08 Oct 2014
ISF Advisors

This briefing is the sixth in a series by the Initiative for Smallholder Finance featuring an overview of how finance providers currently offer direct-to-farmer finance.

Globally, over 150 finance providers currently offer direct-to-farmer finance. These providers use a range of approaches to address core challenges associated with lending directly to these smallholders, but their lending activities still remain small in scale when compared to the vast demand for smallholder finance.

Closing this gap will require additional learning, knowledge sharing and blending of distinct approaches, and continued development and testing of innovative products and services.

 

23 Jun 2014
ISF Advisors

The fifth briefing note in a series from the Initiative for Smallholder Finance examines current lending practices among social lenders, considers the future trajectory of the sector, and highlights opportunities for investors and funders to support the sector’s future growth.

Drawing on a groundbreaking aggregate analysis of leading social lenders’ lending portfolios and metrics, this briefing note from the Initiative for Smallholder Finance examines current lending practices among social lenders, considers the future trajectory of the sector, and highlights opportunities for investors and funders to support the sector’s future growth.

Social lenders focus on addressing the significant smallholder agricultural finance gap by investing in small and growing agricultural businesses in low- and middle-income countries. In collaboration with technical assistance providers and global buyers, social lenders work to strengthen clients and allow them to access more finance and reach additional smallholder producers.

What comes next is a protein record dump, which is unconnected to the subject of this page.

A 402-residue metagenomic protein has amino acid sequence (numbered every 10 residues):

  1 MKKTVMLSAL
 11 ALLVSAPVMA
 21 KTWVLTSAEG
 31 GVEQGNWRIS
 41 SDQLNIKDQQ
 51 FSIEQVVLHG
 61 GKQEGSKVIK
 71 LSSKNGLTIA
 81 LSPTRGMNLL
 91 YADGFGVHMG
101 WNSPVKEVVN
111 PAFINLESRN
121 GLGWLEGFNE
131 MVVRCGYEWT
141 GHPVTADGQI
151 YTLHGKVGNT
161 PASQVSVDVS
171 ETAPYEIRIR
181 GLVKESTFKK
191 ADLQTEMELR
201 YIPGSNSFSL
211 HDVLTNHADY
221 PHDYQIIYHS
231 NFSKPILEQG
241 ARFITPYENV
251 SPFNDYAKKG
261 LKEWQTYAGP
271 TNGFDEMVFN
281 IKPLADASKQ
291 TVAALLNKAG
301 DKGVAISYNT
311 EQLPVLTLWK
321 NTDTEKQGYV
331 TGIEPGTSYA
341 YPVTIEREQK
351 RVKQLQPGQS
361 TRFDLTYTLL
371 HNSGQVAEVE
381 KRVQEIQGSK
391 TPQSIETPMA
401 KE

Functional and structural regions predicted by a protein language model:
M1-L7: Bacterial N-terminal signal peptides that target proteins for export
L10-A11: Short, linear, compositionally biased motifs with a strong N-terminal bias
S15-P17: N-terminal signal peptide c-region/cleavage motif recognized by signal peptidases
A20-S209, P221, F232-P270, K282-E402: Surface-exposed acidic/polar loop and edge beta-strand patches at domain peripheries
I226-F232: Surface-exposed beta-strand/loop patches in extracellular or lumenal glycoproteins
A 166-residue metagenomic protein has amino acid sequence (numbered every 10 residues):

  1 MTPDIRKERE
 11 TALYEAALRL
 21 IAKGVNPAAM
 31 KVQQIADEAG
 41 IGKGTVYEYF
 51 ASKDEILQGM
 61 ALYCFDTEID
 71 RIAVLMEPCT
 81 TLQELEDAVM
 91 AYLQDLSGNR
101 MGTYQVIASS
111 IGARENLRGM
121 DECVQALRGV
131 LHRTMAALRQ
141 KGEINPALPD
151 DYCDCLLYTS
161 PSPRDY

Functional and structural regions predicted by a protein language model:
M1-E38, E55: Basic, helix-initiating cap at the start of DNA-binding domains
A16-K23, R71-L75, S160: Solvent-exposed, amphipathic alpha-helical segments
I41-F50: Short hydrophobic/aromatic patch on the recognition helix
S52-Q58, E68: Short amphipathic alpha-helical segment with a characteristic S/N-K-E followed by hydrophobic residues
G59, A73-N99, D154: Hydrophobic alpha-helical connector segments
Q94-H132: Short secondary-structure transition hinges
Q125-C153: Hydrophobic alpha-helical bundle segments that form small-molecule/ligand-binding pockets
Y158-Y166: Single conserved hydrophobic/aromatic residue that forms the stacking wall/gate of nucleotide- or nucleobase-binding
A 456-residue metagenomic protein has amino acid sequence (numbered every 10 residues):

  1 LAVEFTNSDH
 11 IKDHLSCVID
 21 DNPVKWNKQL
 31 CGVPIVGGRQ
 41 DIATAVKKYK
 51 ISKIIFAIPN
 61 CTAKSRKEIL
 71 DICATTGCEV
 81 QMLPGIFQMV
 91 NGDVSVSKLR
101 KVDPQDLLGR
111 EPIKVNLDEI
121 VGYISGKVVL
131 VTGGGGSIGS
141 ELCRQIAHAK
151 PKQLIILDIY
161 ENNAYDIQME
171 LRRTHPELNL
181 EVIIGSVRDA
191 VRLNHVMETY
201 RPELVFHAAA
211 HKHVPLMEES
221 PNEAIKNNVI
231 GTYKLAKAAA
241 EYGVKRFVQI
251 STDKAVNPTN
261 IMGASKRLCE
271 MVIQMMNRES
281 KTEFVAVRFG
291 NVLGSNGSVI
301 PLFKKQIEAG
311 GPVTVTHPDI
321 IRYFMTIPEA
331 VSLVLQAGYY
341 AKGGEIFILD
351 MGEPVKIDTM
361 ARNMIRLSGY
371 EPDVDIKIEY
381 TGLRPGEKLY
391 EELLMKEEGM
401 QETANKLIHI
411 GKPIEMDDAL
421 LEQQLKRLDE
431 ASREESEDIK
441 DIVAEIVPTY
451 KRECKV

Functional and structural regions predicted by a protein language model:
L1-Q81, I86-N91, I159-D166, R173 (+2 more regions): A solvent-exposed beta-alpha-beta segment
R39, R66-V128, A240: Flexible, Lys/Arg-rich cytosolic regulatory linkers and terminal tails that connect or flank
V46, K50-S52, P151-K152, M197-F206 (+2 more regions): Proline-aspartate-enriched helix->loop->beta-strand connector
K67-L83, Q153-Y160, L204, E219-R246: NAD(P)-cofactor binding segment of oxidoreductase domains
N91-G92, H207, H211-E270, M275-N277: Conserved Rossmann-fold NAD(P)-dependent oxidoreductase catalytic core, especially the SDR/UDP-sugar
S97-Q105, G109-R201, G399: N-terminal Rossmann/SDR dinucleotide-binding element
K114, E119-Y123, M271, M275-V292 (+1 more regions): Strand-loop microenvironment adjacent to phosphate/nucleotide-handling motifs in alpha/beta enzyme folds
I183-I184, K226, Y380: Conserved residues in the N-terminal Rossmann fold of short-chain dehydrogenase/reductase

The social lending sector is an attractive opportunity for investors and funders to increase finance access for smallholder farmers and businesses that aggregate producers.

 

10 Jun 2014
ISF Advisors

The fourth briefing note in a series from the Initiative for Smallholder Finance reflects on the role of capital markets within the context of historical agricultural sector development.

Governments often directly shape the development of agricultural finance systems as they evolve. This research uses historical evidence from three advanced economies – Germany, the United States, and South Korea – to highlight policy considerations that will affect the growth of agricultural finance in today’s developing markets, where many of the world’s 450 million smallholder farmers live.

While there is no one-size-fits-all approach to agricultural finance policymaking, this analysis shows that systems have most effectively met agricultural sectors’ needs when governments carefully designed policies to enhance rather than replace credit provided to farmers by private actors.